My only formula for thinking of an idea is that I don’t have a formula. If I get stuck, I just try to stop labouring the thought and then, usually, something occurs to me. If I get an idea though, I won’t pursue it unless I have an ending with a good twist. Perhaps that’s why I love Roald Dahl’s books. I also like historical, crime and adventure stories, and travel books by Bill Bryson. These days I rely on the Blind Foundation’s library of talking books. They have 7000 titles and each disk they send has 40 hours of listening on it. I’m never quite sure what I’m going to receive, as it’s a random selection based on my favourite authors and genre preferences. It really is a very good service.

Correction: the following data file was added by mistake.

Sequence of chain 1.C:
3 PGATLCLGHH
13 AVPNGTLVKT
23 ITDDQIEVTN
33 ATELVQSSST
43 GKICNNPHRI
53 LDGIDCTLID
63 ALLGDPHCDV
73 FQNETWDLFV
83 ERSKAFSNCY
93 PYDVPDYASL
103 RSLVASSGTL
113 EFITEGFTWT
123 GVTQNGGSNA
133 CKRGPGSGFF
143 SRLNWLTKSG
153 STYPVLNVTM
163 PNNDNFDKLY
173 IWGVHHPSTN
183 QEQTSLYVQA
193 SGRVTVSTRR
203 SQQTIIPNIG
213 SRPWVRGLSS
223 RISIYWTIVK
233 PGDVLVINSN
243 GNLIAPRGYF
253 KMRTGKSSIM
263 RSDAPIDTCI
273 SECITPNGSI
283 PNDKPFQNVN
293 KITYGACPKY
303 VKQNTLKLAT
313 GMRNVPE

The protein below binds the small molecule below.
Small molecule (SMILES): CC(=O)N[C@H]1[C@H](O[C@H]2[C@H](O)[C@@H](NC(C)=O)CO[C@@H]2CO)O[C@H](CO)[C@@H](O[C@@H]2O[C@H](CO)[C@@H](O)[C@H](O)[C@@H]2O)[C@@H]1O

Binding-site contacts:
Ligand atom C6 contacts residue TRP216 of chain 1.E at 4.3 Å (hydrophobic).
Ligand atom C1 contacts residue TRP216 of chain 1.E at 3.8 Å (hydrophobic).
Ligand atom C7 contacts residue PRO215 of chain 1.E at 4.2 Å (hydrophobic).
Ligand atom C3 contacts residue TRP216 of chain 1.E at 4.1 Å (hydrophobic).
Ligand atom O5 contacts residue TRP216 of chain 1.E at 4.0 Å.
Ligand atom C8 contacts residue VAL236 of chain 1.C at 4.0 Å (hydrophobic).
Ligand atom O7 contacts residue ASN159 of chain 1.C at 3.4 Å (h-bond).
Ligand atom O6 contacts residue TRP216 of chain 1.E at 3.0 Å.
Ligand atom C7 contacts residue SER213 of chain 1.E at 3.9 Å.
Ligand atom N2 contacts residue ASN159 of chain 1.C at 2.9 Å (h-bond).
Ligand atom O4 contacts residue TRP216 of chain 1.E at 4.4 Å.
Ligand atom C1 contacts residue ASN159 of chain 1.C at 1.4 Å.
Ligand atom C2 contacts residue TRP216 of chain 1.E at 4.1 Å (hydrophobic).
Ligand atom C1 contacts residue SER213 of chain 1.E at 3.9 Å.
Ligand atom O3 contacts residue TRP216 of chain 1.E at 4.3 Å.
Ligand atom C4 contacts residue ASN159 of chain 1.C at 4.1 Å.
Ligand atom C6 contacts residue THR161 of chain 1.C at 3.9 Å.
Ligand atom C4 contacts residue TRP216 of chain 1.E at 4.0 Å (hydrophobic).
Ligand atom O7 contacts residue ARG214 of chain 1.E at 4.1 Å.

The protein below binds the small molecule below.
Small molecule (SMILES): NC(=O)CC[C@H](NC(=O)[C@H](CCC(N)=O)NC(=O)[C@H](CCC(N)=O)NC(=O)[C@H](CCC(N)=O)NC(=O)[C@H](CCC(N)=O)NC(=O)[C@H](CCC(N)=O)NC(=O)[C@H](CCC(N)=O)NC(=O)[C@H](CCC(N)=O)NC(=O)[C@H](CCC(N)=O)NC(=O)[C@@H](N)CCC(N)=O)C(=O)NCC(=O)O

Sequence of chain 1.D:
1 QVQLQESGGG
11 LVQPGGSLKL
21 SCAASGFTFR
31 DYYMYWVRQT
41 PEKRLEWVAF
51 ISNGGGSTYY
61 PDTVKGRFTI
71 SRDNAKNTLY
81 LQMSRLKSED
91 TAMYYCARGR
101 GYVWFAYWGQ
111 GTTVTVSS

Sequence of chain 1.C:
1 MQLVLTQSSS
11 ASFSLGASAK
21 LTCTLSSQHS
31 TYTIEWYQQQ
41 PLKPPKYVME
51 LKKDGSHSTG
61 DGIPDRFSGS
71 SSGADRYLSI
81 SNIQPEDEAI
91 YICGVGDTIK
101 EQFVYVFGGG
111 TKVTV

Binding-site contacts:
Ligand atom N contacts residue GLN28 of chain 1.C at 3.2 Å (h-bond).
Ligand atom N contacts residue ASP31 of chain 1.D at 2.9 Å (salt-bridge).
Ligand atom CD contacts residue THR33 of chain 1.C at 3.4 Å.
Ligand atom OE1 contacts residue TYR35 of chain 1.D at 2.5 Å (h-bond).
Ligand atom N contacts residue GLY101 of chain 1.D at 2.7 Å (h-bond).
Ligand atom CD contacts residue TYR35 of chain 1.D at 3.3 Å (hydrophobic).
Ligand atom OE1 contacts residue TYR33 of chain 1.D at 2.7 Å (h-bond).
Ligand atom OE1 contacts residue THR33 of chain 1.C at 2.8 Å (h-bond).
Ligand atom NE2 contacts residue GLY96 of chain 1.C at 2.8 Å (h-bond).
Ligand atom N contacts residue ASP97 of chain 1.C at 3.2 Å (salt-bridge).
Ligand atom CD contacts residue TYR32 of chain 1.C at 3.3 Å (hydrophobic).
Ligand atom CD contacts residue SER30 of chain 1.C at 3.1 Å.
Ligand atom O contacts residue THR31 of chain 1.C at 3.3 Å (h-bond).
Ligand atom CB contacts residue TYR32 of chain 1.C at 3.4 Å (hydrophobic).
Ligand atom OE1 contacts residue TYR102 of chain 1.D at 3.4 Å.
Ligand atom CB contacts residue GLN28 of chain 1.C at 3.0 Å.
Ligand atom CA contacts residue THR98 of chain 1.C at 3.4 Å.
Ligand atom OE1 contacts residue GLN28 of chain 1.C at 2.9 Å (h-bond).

I lost my sight six years ago to giant cell arteritis (GCA), which affects the large artery at the back of the neck. There were symptoms – night sweats and an aching jaw – but I thought they were just signs of old age. But once the artery starts to close, you only have about 48 hours to arrest the damage or lose your sight completely. In my case, I was driving home after a day of picking grapes in a local vineyard. It came on quite suddenly and I nearly drove off the road. The next day, my wife Mina took me to the Red Beach surgery and they referred me immediately to Greenlane Hospital. As a result, they were able to save 20 per cent of my sight in one eye. I can make out people and objects but it’s like looking through a blurry mist. I’m only able to write using a closed circuit magnifier, which I lease from the Blind Foundation. It looks like a computer screen or small TV and to use it, I write on an ordinary lined piece of paper beneath the screen. The image is thrown up on the screen and I can adjust the magnification and change the colours. I find yellow type on a black background works best for me. The magnifier allows me a degree of flexibility because I can read my own mail and I can still write my own cheques. Of course, it means all my stories are handwritten so I’m very grateful to Steph Mellors who types and edits them for me. I find that when I sit down to write, I become oblivious of what’s happening around me and time just flies. I love it.